“Begone, I said! Go home. Begone!”  The fireball came back to circle slowly over the wizard’s head. The Reps quickly flew off.

Tunnea remained worried but the Reps did not return. In seconds they had disappeared, flying back up the river. Kratia and the girl stared intently after them.

“Thank you, friend wizard,” stammered Tunnea, staring in awe at the first Lord she had ever seen in person. Sure, she had enough visits to the healers, the entertainers, and the like. But this was different. There were no long incantations or intricate gestures; no dependence on mysterious runes read from some ancient scroll. No theatrics. This was real magic: powerful, fast, efficient. Magic distilled to its essence.

Something nagged at the back of Tunnea’s consciousness, but it couldn’t surface amid the adrenaline rush and emotional shock. There was something that didn’t seem right; but it could wait. The midnites eliminated any sense of fear, and with it, any urgency to resolve minor anomalies. The important thing was that she was safe.

“It is fortunate that I was just now returning to the castle. Don’t you know it is dangerous to be outdoors after sunset?”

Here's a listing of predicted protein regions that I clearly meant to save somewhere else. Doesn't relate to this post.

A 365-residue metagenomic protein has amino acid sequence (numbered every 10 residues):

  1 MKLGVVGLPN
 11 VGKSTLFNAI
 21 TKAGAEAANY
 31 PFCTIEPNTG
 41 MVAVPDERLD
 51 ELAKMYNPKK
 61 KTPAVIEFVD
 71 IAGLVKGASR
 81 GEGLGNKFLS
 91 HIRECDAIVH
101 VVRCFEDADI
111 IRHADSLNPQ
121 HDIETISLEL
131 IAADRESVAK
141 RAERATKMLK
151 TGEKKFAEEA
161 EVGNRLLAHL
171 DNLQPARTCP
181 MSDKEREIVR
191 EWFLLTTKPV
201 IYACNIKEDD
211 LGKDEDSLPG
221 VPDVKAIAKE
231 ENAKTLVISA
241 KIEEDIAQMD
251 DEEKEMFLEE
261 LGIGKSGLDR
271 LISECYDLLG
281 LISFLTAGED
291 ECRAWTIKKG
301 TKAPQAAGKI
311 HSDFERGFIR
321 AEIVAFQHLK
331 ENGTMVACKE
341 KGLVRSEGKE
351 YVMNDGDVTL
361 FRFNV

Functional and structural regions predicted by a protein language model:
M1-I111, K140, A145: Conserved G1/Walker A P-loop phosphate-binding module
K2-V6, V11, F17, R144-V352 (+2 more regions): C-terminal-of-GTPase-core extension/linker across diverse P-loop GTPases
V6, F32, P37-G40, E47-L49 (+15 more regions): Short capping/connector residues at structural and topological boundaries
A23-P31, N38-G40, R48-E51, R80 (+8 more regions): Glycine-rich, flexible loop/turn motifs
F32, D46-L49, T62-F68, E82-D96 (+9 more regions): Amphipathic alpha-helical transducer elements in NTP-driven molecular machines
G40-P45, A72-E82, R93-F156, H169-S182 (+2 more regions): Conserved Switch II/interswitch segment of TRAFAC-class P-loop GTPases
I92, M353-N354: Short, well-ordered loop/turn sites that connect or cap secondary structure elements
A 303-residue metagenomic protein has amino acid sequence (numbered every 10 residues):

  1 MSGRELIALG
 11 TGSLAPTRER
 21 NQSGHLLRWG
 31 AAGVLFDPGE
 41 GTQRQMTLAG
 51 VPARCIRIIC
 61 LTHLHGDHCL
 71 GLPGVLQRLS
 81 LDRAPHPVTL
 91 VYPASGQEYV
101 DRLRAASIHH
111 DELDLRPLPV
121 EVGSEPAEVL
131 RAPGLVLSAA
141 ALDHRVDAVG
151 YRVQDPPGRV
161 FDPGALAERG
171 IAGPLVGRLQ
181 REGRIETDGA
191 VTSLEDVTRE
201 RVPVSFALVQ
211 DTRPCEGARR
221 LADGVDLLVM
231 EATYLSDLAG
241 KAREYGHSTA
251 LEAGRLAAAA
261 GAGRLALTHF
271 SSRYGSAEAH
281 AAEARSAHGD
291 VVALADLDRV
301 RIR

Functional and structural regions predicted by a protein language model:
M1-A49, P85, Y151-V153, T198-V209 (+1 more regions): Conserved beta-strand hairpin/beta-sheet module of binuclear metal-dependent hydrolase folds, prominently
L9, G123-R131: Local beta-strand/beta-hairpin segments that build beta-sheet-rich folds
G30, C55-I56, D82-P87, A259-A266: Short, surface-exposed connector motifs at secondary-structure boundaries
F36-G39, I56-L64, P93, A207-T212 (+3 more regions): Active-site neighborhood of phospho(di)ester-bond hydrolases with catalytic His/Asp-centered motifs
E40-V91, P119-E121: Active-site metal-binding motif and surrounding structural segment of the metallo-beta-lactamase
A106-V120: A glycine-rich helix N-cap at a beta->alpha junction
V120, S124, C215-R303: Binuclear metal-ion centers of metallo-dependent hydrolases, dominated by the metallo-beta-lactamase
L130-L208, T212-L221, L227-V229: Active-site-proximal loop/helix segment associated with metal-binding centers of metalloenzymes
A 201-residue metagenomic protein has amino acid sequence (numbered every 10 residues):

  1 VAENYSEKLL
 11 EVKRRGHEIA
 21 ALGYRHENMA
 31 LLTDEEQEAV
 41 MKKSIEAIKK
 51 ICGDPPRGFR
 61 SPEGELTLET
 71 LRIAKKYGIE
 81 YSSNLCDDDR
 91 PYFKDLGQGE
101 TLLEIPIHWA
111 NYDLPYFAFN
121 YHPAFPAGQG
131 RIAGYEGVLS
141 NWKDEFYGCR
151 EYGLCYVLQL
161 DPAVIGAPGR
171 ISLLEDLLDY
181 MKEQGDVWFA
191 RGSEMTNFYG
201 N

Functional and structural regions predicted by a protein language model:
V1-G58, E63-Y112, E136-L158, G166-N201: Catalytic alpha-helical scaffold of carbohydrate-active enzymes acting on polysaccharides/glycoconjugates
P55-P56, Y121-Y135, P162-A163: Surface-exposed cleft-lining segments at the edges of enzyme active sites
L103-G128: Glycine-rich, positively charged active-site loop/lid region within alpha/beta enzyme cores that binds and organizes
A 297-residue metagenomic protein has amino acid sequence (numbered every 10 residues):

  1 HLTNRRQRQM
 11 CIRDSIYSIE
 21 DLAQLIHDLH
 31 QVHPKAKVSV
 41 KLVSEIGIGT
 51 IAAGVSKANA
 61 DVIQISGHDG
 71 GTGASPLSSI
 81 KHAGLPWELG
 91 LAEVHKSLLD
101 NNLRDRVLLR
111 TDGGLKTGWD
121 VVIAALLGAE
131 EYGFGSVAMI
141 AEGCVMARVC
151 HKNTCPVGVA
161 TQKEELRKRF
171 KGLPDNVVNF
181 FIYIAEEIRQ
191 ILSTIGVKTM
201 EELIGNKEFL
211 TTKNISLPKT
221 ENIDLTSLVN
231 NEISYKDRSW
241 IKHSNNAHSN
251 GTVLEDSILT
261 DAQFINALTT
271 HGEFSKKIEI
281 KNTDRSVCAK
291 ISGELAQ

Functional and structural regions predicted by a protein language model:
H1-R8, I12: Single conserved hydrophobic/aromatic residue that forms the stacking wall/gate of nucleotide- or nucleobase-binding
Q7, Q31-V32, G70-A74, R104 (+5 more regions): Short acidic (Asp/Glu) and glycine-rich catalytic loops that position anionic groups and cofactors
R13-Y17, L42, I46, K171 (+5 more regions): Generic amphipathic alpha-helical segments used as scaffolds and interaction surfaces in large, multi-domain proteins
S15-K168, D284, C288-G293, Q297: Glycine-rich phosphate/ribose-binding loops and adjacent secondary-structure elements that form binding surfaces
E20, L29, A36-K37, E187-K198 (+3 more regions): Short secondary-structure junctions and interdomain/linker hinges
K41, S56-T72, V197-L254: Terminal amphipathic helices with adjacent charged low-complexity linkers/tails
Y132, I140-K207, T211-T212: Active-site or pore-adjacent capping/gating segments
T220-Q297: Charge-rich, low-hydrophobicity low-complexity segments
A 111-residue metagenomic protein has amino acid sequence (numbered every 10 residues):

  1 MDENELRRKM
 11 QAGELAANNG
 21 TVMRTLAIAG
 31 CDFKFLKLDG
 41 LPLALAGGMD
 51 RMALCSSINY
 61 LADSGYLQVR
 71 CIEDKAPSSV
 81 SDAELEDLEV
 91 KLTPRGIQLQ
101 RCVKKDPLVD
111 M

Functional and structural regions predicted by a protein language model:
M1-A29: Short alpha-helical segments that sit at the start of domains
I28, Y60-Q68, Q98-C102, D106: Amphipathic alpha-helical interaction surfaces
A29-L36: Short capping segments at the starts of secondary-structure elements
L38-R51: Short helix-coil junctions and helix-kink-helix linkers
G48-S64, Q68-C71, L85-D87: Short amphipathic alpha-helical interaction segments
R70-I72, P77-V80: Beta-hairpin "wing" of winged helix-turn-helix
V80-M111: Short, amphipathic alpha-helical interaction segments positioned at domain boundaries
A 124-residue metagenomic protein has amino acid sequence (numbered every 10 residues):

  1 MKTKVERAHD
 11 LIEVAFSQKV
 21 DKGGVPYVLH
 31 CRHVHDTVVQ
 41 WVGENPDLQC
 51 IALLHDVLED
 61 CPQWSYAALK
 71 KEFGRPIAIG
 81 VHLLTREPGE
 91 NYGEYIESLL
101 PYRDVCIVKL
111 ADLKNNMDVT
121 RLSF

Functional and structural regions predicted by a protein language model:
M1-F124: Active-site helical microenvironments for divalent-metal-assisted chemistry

“Yes, Lord. My brother tells me so quite often. We were on our way home. My friends! Quick, you’ve got to help them!”

“They are quite safe, I assure you,” answered Kratia as she fixed the girl with a steady unblinking gaze. “The Reps are only herding them. They won’t be attacked.”

“Uh, thank you,” Tunnea said, although something about the wizard’s words and the intense stare was making her nervous. Herding? That seemed wrong somehow. And that feeling of wrongness was getting stronger. Why? Why did she felt vulnerable, even through the pain and fear blockers? She almost wished she hadn’t taken the pill. But without it, her own fear would have prevented the wizard’s spell from working. Fear and pain, the bane of wizards.

“You are a beautiful child,” murmured the wizard. “It is rare that I can combine business and pleasure.”

“I beg pardon, Lord. I don’t understand what you mean,” stated Tunnea nervously. Then she realized what was wrong. Something her brother had said as a rally; that the wizards couldn’t use magic against the Reps because they had feelings of pain and fear just like people. The fireball had singed the Reps, but it didn’t disappear right away. It went on to attack the other Reps. How could it do that? Was it because Kratia was a Lord?

The wizard ignored her fidgeting. “Your name, girl. What is it?” she asked gruffly.